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Tor cairn surrounding Branscombe's Loaf forming part of a cemetery on Corn Ridge summit

A Scheduled Monument in Sourton, Devon

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Coordinates

Latitude: 50.6837 / 50°41'1"N

Longitude: -4.0496 / 4°2'58"W

OS Eastings: 255303.352903

OS Northings: 89120.269884

OS Grid: SX553891

Mapcode National: GBR Q0.69N9

Mapcode Global: FRA 27D8.J55

Entry Name: Tor cairn surrounding Branscombe's Loaf forming part of a cemetery on Corn Ridge summit

Scheduled Date: 20 May 1994

Source: Historic England

Source ID: 1009797

English Heritage Legacy ID: 24067

County: Devon

Civil Parish: Sourton

Traditional County: Devon

Lieutenancy Area (Ceremonial County): Devon

Details

This monument includes a tor cairn situated on the summit of Corn Ridge. The
cairn includes a bank of small to medium-sized stones surrounding a large
rock outcrop known as Branscombe's Loaf. The ring bank survives as a 1.5m-
wide and 0.5m-high rubble spread defining an internal area measuring 18m in
diameter. The rock outcrop or tor measures 12m east to west by 4m north to
south and stands up to 4m high. This cairn forms part of a cairn cemetery
including two round cairns, two tor cairns and two ring cairns.

MAP EXTRACT
The site of the monument is shown on the attached map extract.
It includes a 2 metre boundary around the archaeological features,
considered to be essential for the monument's support and preservation.

Source: Historic England

Reasons for Scheduling

Dartmoor is the largest expanse of open moorland in southern Britain and,
because of exceptional conditions of preservation, it is also one of the most
complete examples of an upland relict landscape in the whole country. The
great wealth and diversity of archaeological remains provides direct evidence
for human exploitation of the Moor from the early prehistoric period onwards.
The well-preserved and often visible relationship between settlement sites,
land boundaries, trackways, ceremonial and funerary monuments as well as later
industrial remains, gives significant insights into successive changes in the
pattern of land use through time.
Tor cairns are ceremonial monuments dating to the Early and Middle Bronze Age
(c.2000-1000 BC). They were constructed as ring banks of stone rubble, up to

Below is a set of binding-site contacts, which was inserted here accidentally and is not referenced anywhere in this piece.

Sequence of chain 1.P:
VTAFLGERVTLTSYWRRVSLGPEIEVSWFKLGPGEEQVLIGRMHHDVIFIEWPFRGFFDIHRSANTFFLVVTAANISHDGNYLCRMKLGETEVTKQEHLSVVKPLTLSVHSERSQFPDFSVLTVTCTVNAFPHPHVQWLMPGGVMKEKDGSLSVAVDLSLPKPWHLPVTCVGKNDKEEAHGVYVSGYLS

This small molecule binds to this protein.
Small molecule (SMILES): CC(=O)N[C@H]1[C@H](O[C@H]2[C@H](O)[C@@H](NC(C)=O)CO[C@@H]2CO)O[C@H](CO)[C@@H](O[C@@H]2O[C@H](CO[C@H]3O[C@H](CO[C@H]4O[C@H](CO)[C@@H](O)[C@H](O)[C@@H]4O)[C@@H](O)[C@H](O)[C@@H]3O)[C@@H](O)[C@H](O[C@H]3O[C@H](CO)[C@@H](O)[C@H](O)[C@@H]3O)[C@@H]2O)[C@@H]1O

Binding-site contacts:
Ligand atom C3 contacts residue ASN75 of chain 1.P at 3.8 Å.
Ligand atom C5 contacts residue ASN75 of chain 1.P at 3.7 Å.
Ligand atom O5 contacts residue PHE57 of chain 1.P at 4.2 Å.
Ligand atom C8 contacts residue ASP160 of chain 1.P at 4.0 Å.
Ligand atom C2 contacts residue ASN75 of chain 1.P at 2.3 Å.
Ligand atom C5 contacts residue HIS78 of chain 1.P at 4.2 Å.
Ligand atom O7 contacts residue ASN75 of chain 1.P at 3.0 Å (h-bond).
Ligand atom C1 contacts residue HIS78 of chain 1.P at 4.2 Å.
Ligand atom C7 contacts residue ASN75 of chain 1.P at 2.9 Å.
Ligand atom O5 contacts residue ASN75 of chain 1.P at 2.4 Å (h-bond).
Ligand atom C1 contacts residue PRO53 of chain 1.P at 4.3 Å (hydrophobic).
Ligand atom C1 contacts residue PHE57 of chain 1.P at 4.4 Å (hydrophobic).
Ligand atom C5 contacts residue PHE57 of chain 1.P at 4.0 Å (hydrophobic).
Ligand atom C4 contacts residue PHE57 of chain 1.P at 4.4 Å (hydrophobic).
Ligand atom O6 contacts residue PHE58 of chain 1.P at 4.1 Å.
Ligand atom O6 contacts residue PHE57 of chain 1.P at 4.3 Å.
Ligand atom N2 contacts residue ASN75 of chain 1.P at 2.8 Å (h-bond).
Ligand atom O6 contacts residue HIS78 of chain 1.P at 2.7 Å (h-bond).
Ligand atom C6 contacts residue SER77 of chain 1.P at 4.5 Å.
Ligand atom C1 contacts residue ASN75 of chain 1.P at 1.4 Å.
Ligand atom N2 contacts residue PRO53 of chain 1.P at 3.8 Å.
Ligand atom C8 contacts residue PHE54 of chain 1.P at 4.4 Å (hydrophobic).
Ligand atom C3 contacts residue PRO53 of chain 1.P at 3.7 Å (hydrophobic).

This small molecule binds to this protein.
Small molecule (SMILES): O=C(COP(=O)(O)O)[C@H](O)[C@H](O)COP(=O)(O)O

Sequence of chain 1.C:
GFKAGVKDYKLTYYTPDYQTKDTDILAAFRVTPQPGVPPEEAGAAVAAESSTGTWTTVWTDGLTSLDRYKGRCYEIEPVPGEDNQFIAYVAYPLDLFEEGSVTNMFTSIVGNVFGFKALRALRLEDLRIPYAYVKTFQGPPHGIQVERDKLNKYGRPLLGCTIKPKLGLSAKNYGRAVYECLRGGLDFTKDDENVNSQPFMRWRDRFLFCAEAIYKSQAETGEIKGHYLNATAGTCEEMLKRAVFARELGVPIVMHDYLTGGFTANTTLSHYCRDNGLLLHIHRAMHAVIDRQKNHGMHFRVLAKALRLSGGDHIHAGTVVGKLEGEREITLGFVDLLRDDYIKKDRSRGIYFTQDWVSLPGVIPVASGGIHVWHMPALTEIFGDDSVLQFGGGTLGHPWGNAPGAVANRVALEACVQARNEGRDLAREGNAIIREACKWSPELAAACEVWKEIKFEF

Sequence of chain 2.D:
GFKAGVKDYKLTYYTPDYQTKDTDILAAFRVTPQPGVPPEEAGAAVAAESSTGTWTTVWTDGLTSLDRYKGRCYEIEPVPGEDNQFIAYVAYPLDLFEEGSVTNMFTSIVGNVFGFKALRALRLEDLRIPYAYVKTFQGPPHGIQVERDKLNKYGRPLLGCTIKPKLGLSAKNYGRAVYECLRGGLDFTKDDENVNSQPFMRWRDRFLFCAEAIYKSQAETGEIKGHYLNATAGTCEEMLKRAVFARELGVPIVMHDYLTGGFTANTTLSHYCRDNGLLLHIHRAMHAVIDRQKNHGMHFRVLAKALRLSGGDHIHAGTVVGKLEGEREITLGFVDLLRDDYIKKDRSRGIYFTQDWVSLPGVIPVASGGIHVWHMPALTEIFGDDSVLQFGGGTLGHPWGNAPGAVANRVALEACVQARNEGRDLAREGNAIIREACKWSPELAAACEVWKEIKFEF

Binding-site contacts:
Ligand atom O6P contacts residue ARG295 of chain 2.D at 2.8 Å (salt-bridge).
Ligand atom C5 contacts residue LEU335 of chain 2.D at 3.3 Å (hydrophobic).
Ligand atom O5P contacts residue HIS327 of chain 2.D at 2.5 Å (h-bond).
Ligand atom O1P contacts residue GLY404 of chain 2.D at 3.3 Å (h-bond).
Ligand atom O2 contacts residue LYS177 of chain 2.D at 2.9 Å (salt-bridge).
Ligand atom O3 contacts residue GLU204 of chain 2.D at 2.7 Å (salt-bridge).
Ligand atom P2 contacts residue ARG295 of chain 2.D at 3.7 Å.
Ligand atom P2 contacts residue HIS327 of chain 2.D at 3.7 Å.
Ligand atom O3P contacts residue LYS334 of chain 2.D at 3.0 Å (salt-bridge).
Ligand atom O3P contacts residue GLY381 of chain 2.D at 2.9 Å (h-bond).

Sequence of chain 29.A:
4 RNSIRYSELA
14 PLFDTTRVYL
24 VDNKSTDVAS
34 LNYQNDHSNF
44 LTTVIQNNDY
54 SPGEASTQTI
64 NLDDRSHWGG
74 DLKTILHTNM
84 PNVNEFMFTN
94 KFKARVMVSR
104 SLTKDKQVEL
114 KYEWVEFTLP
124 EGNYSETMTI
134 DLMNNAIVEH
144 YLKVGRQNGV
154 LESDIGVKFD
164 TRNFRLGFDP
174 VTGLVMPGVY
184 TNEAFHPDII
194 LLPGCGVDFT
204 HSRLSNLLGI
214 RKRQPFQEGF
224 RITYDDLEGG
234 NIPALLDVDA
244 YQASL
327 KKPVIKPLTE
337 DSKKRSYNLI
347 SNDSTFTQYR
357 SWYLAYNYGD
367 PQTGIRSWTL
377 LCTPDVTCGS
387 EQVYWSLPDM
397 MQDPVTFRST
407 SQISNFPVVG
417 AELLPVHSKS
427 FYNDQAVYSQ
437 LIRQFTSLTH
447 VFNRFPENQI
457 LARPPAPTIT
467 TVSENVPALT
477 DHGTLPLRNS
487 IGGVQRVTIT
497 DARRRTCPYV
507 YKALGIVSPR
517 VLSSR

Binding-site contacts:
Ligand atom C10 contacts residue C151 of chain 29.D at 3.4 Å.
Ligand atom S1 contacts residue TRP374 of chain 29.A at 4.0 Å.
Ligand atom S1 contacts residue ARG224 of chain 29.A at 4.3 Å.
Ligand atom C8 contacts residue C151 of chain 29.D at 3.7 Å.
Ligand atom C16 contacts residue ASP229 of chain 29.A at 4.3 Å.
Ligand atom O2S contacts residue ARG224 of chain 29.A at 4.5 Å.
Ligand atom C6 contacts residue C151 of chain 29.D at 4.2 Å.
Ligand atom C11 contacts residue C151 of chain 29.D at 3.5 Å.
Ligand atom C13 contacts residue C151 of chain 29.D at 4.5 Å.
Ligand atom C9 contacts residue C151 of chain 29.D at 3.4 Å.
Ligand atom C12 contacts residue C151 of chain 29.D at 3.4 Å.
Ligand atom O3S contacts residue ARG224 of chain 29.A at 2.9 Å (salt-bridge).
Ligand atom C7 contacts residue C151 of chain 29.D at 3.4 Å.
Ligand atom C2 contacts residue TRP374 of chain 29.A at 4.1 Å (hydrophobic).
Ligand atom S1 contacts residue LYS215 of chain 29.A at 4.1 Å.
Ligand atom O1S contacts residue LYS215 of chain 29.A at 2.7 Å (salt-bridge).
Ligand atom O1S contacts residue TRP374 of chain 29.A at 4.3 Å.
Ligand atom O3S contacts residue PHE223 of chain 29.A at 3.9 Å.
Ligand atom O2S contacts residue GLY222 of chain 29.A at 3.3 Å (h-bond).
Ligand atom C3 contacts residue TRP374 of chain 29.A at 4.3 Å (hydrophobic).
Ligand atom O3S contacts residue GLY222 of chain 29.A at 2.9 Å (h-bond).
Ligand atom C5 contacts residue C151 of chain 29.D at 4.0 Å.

35m in external diameter, sometimes with entrances and external ditches, and
roughly concentric around natural outcrops or tors. In some cases a kerb of
edge-set stones bounded the inner edge of the bank, and the area between the
bank and the outcrop was sometimes in-filled by laying down a platform of
stone rubble or turves. Excavated examples have revealed post-holes and pits
within the area defined by the ring-bank, some containing burial evidence, and
scatters of Bronze Age artefacts concentrated around the central tor. Tor
cairns usually occur as isolated monuments, though several are associated with
broadly contemporary cairn cemeteries. They are very rare nationally with only
40-50 known examples concentrated on the higher moors of Devon and Cornwall,
where their situation in prominent locations makes them a major visual element
in the modern landscape. As a rare monument type, all surviving examples are
considered worthy of preservation.

The tor cairn surrounding Branscombe's Loaf survives well and contains
important archaeological and environmental information relating to the
monument and the landscape in which it was erected. This cairn forms part of
a cairn cemetery containing two round cairns, two tor cairns and types of ring
cairn. Such a diverse range of cairn types within a single cemetery is
unusual.

Source: Historic England

Sources

Books and journals
Turner, J R, 'Devon Archaeological Society Proceedings' in Ring Cairns, Stone Circles and Related Monuments on Dartmoor, , Vol. 48, (1990), 34

Source: Historic England

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